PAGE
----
Meena Khandelwal is best known for her research on Hindu religious renunciation. This work resulted in an ethnography entitled Women in Ochre Robes (SUNY Press 2004) that focuses on the everyday lives of women initiated into sannyasa, a particularly extreme variety of Hindu asceticism. Sannyasa entails the renunciation of marriage, family ties, wealth, caste, and professional status for a life of celibacy and spiritual discipline. This book explores the complex gendering of a tradition that, on the one hand, was created by and for elite men, and, on the other, claims to transcend gender. Although, historically, women have been excluded from sannyasa, female renunciants (sannyasinis) comprise a substantial minority of contemporary initiates. Khandelwal’s research suggests that sexuality and celibacy are mutually implicated and that abstinence should be accounted for in the field of sexuality studies. She co-edited a volume with Sondra Hausner and Ann Grodzins Gold entitled Women’s Renunciation in South Asia (Palgrave Macmillan 2006). A South-Asian edition of this book was published with the title Nuns, Yoginis, Saints and Singers (Zubaan 2007). Khandelwal has also published on the transnational aspects of Hindu renunciation, including an essay on foreign swamis who have migrated to India (Identities 2007). Her essay “The Cosmopolitan Guru: Spiritual Tourism and Ashrams in Rishikesh” examines renunciant cosmopolitanism in the yoga capital of the world (in The Guru in South Asia ed. by Copeman and Ikegama, 2012).
As a householder herself, Khandelwal has also published on romantic love and other things renounced by Hindu sadhus! Her essay “Arranging Love: Interrogating the Vantage Point in Cross-Border Feminism” (Signs 2009) examines western discourses of arranged marriage and argues for combining the insights of area studies and transnational frameworks. In her essay “Dance On!” Khandelwal has also written about cultural politics in campus-based Indian diaspora identities and institutional practices.
More recently, Khandelwal has turned her attention to two ongoing projects related to transnational studies, migration and development. The first is a study of US-based Indian diaspora organizations that support development projects in India. As part of the process of privatization of foreign aid, development experts and policy-makers have embraced diaspora as a new development strategy. With regard to skilled and professional migration, talk has shifted from negative “brain drain” to the more positively-inflected “brain circulation” with the implication that migration contributes to development in the homeland through remittances, investment and philanthropy. US-based Indians have become increasingly involved in civil society organizations in the homeland at the same time that India has seen an enormous—and controversial—expansion of its NGO sector. This project explores the implications of diasporic involvement in development NGOs.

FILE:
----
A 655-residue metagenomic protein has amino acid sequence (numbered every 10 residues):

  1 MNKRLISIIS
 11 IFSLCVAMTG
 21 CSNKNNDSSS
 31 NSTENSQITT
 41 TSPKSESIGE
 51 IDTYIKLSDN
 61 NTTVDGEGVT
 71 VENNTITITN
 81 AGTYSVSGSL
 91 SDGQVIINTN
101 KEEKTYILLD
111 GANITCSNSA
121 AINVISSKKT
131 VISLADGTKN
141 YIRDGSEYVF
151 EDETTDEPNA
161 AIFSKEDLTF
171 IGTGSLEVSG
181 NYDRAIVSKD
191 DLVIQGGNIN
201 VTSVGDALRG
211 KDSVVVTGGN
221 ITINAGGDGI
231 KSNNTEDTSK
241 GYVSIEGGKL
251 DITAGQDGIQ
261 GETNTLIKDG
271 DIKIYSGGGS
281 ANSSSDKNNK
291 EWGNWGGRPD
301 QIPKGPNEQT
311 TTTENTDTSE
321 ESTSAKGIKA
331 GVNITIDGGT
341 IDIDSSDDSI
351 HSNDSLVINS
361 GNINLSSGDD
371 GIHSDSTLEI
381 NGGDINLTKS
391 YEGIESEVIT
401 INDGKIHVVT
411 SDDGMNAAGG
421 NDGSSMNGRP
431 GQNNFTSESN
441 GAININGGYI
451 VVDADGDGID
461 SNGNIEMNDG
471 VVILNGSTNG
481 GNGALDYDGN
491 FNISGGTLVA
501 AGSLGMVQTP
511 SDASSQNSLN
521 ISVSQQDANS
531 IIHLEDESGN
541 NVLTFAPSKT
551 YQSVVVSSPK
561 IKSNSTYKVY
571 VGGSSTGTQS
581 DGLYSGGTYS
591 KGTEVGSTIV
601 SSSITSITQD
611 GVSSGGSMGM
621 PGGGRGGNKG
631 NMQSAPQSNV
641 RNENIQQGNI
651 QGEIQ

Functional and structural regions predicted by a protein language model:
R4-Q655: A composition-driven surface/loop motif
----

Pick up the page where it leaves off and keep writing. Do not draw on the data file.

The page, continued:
The second project is a collaboration with applied scientists sparked by a chance conversation about a solar cooker project. H.S. Udaykumar (Mechanical Engineering, University of Iowa) took a group of students to visit a village in Rajasthan, India; they found that women and girls were trekking long hours to find and haul firewood that was once available just outside their homes—simply to cook a meal. Availability of a solar cooker, they thought, would not only address the problem of deforestation but would also reduce women’s workload and result in girls going to school. The engineers’ consideration of perspectives from cultural anthropology and gender studies led to an awareness that the cooking fuel problem is technological, environmental, cultural and political. They then invited several other colleagues to join the conversation, resulting in a multi-disciplinary and multi-dimensional research team exploring the linkages between forests, energy, gender relations, health, consumption and culture and between the local and global processes.
Thus far, two publications have resulted from this collaboration. Khandelwal has published an essay on veganism, vegetarianism and beef-eating titled “Cooking with Firewood: Deep Meaning and Environmental Materialities in a Globalized World” (in Mapping Feminist Anthropology in the Twenty-First Century ed. by Lewin and Silverstein, 2016). She is also lead author on a multi-authored essay “Why Have Cook-stove Initiatives in India Failed?” which is accepted for publication in World Development.
Khandelwal has been awarded a Fulbright-Hays Group Project Award to take a group of 12 faculty and students to Rajasthan to learn about the story of cook-stove interventions. The seminar is planned for December 2016 and is described here:
Here is the announcement for Prof. Khandelwal's Fulbright-Hays award: "When an Engineer Can't Fix It."
This research collaboration has also led to the development of an innovative, multi-disciplinary ‘big ideas’ course People and Environment: Technology, Culture and Social Justice being taught by the same group of faculty. Khandelwal has directed and co-taught this course for three years and describes it in a video as part of UI’s Extraordinary Teaching Project:
Introduction to Cultural Anthropology
South Asian Sexual Cultures
Anthropology of Marriage and Family
Gender and Justice: Inquiry into Social Change in Rural Haryana, India (study abroad 2010)
Feminist Ethnography (graduate seminar)
Reading Transnational Feminist Theory (graduate seminar)
Bollywood, Parades and Religion: How “India” Came to America (first year seminar Fall 2011)
Bollywood, Curry and Temples: How “India” Came to America (first year seminar Fall 2012)
Cooking Up Storms (first year seminar Fall 2013)
People and Environment: Culture, Technology and Social Justice
Love and Kinship in South Asia